Saturday, August 23, 2008

Turning Fifteen

My first baby was born fifteen years ago today, and what a long, strange trip it's been! As her party guests gather for the obligatory sleepover, I'm thinking of previous parties; ones where I filled up the wading pools and we had a backyard waterslide, and more recent ones for which my major role was to provide chips, pizza, soda, cake, and ice cream. It's no longer acceptable to order pizza. The fifteen-year-olds in Eleanor's social circle now prefer chinese food, and I have brewed three jars full of various kinds of tea for today's ten guests.

The biggest change I've had to get used to in my career as mother of a teenager is that she now gets almost all of my jokes, even the sly, quiet ones. I think this started about the time we were in one of those butterfly gardens where the butterflies can fly around you, and we saw one lying quiescent on a leaf. "It's sleeping" I said, with an exaggerated expression. Eleanor's face immediately registered recognition--it's what I've always said to her about those quiescent butterflies, but she suddenly understood that I meant the big sleep. And she enjoyed the joke on her former self.

I used to always put money in those mechanical horses and wait for Eleanor to ride at the end of a grocery or "mart" shopping trip. It always seemed to me the least I could do for a toddler who had put up with all the shopping that had to be done. But I exaggerated other dangers (like germs on the handle of the shopping cart and the mechanical horse) quite as much as the mother in this poem, Outside the Mainway Market, by Catherine Doty:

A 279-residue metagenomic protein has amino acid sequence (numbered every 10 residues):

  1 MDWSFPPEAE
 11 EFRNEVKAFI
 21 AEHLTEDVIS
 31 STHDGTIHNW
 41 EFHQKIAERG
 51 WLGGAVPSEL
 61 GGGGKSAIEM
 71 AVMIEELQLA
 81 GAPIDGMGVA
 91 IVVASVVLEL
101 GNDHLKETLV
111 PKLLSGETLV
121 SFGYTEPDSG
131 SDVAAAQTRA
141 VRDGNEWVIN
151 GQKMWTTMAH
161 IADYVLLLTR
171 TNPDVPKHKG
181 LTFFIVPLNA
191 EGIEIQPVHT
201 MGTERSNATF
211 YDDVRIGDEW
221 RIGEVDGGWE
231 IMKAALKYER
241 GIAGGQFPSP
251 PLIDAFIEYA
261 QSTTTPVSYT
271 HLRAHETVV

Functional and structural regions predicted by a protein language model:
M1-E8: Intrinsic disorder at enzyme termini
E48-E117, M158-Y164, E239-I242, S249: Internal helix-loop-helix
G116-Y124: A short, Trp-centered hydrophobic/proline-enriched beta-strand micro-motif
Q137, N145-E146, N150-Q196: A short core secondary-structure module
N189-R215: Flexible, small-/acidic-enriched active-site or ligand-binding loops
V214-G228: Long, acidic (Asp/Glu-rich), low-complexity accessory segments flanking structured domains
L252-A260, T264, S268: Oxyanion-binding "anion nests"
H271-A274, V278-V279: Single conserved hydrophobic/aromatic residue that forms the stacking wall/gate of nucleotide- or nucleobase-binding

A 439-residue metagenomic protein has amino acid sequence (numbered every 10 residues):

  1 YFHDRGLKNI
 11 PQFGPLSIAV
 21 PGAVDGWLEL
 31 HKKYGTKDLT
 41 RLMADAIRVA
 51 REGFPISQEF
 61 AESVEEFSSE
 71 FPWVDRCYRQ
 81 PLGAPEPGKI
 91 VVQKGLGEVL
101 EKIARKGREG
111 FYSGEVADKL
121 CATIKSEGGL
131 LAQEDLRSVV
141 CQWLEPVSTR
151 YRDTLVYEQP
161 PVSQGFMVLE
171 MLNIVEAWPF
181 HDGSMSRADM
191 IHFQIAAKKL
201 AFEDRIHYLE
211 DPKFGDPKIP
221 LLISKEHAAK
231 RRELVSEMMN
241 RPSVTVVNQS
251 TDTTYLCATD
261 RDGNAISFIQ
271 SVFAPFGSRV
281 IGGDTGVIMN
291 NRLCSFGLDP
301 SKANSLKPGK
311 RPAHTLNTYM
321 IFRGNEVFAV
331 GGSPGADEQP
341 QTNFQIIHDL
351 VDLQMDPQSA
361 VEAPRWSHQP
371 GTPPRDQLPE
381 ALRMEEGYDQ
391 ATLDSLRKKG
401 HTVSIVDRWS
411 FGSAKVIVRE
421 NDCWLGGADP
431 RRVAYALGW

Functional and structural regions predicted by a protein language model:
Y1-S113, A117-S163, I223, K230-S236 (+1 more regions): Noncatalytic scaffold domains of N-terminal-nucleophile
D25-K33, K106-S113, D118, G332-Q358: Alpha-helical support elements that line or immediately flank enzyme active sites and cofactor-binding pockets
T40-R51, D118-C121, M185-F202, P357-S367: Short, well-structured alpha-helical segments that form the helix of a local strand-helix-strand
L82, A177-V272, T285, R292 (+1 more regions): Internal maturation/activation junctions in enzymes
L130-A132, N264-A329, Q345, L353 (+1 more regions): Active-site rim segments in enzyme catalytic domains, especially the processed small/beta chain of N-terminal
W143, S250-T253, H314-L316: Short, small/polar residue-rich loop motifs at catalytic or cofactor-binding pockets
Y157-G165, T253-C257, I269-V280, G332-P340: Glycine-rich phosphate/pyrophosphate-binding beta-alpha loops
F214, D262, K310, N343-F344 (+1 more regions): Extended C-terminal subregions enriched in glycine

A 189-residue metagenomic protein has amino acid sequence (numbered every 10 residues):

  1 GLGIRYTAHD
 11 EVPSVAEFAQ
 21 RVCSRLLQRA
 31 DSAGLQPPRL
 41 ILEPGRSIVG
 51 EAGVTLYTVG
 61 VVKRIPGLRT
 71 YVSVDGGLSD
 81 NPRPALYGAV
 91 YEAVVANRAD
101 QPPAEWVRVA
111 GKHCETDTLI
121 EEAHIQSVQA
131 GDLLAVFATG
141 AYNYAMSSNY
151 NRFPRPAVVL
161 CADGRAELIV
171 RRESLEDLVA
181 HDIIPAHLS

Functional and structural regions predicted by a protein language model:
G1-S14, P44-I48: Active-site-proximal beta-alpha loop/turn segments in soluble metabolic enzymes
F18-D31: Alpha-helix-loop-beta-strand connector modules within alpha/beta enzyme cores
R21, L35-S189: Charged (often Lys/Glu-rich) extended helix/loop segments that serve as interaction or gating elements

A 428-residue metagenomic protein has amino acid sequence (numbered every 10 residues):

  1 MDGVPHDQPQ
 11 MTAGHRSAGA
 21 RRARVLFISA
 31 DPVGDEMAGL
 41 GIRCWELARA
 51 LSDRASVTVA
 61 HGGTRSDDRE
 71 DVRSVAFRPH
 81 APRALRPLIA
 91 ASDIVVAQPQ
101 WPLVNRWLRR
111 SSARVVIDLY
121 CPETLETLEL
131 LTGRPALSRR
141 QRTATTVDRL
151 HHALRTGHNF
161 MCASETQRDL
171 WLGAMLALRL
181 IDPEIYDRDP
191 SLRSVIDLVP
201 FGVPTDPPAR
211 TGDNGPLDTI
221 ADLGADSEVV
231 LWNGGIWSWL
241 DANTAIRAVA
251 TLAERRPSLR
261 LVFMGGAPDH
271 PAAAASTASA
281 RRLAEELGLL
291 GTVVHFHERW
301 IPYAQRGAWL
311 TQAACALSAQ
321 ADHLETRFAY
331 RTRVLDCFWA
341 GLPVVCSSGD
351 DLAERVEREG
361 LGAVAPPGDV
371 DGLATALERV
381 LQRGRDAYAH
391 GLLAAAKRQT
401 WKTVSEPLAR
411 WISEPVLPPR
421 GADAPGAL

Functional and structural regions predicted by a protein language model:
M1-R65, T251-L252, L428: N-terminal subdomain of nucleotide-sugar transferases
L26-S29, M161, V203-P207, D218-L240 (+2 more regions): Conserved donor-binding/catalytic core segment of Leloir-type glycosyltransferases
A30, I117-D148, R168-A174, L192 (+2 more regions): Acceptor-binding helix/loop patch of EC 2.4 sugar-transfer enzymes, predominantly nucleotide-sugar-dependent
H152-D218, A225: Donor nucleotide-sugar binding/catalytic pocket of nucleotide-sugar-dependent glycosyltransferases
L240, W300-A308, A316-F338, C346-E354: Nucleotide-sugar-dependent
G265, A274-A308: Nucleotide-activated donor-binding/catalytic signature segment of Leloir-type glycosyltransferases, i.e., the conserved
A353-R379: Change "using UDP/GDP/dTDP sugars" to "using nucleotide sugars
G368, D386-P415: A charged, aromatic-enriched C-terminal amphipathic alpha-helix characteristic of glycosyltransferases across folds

Every day, our mother says,
kids die on those goddamned things,
and she nods at the lone yellow horse
with the red vinyl bridle
and four black, shining hooves
like police hat brims.
Not only do we stop our five-part
begging, we walk wide around the beast,
though Mary brushes the coin box
with her sleeve.

Rigid in flight, the great horse's legs
flange out toward us. Not one of us argues.
We hold onto our mother's coat, cross
several streets, touch the dog we always touch
when we walk home, fingering
his freckled snout. Then we scream
and run in the yard while supper cooks,
and the sky shudders pale for some seconds
before it darkens, as if in that lavender moment,
three blocks away, a child drops
the reins and gasps as his shoes fly off,
and plumes of smoke rise
from the crown of his hand-knit hat.

What is charming about having a fifteen-year-old like mine is that even though I can no longer exaggerate dangers, she's internalized most of what I'd warn her about, anyway, so the manner of old warnings becomes an inside joke. I'm becoming the mother voice inside her head, and so will never really die. BWA-HA-HA-HA!!!


mythusmage said...

Eleanor, there's a good reason why Mom is always ready to kill you when you do something thoughtless. It's because when she was 15 she was just as stupid at you.

Jeanne said...

Well, yeah...otherwise, how would I know what dangers to exaggerate???

lemming said...

lemming: I think she is.
JB: Nah - do you think so?
lemming: Absolutely.
JB: You know, I think you might be right.
lemming: probably most tactful not to ask, tough...

Maybe not the most spiritual conversation to have had in church, but still a fond memory.

Jeanne said...

Yeah, I carried Eleanor for six months before people began to ask. Tall women can do that.

lemming said...

A pox upon you!